Air Force Brass Ignores War's Lessons to Wipe Out A-10s

Snow weighs down the tail of an A-10 Thunderbolt aircraft static display in Heritage Park March 6, 2012, at Eielson Air Force Base, Alaska. The base had received more than 8 inches of snow in the previous week. Average annual snowfall in the area for March usually exceeds 7 inches. (U.S. Air Force photo by Staff Sgt. Jim Araos/Released)
Snow weighs down the tail of an A-10 Thunderbolt aircraft static display in Heritage Park March 6, 2012, at Eielson Air Force Base, Alaska. (U.S. Air Force photo by Staff Sgt. Jim Araos/Released)

The Air Force is so blinded by the allure of the multi-mission F-35 that it cannot, or will not, understand the nature of close air support (CAS) on today’s battlefield; how very close our young troops are to the enemy and the special equipment, controllers, and pilots it takes to perform CAS.

Until recently, without the knowledge of Congress, the Air Force was moving fast on a secret plan to help fund the F-35 by abolishing the A-10 fleet.  Thanks to some closet patriots contacting the Hill, the cat is now out of the bag, but the damage has already been done.

A-10 training hours have been cut back and the last class of A-10 pilots is going through training. Three A-10 units have been deactivated or are in the process of being deactivated. Next year there will be no A-10 class at the Weapons School.  Each step has increased the unit costs of the remaining A-10s and soon the fleet will be too expensive to keep. By the time Congress is aware of the plot, there will be no A-10s.

The plan to get rid of the A-10 has been  on the desk of General Mark A. Welsh III, Air Force Chief of Staff. His decision will be one of the most important of his career, because this is not about losing an aircraft; it is about losing the CAS mission. There is no other aircraft in the Air Force inventory that can do what the A-10 does. The stories from the battlefield are countless. One will suffice.

In Afghanistan a Special Forces team attacked the compound of a Taliban leader. The Taliban reacted with heavy fire and the Air Force combat controller with the team was severely wounded. A Predator was overhead but could not get a shot. Nor could an F-16 which ran low on gas and departed. When two A-10s arrived, the gravely wounded controller called for them to make their gun runs “danger close.” The pilots fired high explosive cannon shells that impacted a mere 65 feet from the team. The A-10s broke up the attack and provided cover so the friendlies could leave the kill zone.

Every member survived. Every member returned to base. The combat controller, who had almost bled to death on the battlefield, survived and was awarded the Air Force Cross.

Few aircraft in history have so directly saved the lives of so many combat troops and civilians as has the A-10.

Pentagon insiders report that the  Air Force fears the efficacy of the A-10 so much that today combat controllers are not allowed to call for the aircraft. Rather they are ordered to radio the results they desire and headquarters will dispatch the appropriate aircraft.  Today when troops are in contact and the enemy is close, controllers call for an aircraft with two-hour loiter time and more than ten combat trigger pulls, attributes possessed only by the A-10.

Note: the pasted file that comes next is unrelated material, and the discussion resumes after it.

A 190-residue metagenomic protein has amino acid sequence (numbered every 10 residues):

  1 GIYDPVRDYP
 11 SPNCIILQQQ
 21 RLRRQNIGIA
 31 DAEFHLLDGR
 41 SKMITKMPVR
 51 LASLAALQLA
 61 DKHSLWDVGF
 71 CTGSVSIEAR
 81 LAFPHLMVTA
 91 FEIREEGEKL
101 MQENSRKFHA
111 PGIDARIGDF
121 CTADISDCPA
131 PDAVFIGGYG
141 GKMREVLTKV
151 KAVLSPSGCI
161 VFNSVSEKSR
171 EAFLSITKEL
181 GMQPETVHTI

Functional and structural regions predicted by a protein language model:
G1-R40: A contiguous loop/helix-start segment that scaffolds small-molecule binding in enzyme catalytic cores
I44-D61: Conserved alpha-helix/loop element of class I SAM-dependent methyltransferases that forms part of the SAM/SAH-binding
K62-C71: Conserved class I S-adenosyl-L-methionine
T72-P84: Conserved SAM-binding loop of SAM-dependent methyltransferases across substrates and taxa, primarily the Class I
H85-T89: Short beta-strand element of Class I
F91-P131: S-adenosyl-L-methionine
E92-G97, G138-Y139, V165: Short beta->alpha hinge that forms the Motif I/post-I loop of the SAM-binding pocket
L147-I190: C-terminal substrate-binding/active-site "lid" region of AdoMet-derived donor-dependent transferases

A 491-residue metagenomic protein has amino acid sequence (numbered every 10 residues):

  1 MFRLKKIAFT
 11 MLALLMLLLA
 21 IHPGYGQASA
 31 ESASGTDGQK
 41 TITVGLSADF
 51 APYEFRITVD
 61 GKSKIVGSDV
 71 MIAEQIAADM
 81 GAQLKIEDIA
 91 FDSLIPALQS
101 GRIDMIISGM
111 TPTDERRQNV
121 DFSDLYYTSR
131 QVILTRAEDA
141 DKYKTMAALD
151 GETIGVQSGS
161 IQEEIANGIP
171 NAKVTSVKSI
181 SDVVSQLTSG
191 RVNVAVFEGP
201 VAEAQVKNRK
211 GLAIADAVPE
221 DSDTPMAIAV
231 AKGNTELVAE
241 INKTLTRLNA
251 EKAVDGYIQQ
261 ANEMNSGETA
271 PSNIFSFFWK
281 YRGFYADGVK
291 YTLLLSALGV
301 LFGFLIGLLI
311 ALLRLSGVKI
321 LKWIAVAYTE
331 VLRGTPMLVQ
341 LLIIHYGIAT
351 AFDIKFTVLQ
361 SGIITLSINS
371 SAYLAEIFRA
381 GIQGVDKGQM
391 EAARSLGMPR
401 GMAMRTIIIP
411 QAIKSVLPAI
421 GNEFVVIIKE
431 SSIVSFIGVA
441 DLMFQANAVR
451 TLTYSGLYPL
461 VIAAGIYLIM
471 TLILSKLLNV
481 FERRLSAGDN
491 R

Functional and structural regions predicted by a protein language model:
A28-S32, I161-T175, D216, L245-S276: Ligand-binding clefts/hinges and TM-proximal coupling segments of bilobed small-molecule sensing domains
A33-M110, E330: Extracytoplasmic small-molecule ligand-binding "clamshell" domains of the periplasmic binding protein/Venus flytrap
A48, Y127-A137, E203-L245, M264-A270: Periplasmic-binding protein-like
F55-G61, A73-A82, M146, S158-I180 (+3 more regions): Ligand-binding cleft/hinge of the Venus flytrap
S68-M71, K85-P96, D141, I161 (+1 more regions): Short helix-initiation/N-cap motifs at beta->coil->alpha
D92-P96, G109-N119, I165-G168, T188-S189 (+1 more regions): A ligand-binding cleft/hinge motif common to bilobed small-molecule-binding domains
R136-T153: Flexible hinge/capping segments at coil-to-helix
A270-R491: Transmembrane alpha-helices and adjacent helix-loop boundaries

The Air Force says the F-35 can perform CAS. That would mean using GPS coordinates and standing off at high altitude to fire missiles or drop bombs. No $160-million F-35 is going to get down in the weeds where a single bullet can take it out. A host of small arms fire hitting an A-10 can be fixed with what amounts to duct tape. No F-35 can maneuver under an 800-foot ceiling with two-mile visibility as can an A-10.  No F-35 has more than three combat trigger pulls before running out of ammo. The A-10 has twenty. No F-35 has the battlefield survivability of the A-10.

But the Air Force has staked 60 per cent of its aircraft budget on the claimed multi-mission versatility of the F-35, and that is what General Welsh wants to protect.

By all accounts, General Welsh is a highly-respected leader and a fine man. But he has been on the job only a year and is facing so many issues, some strategic and immediate, that he has not had time to conduct due diligence regarding the A-10. If he allows the A-10 to wither away by the end of 2015, he will have broken faith with the young men and women on the ground in faraway places. He will have deceived Congress about the force structure of the Air Force. He will have violated his doctrinal obligation to protect America’s ground troops.

He will probably get his F-35. But he will have paid for it with the blood of brave young warriors.

Photograph of Robert Coram

By: Robert Coram, .

Robert Coram is the author of Boyd: the Fighter Pilot Who Changed the Art of War and American Patriot: the Life and Wars of Colonel Bud Day. He is currently working on a biography of Air Force Brigadier General Robert Lee Scott. Coram lives in Atlanta, Georgia.

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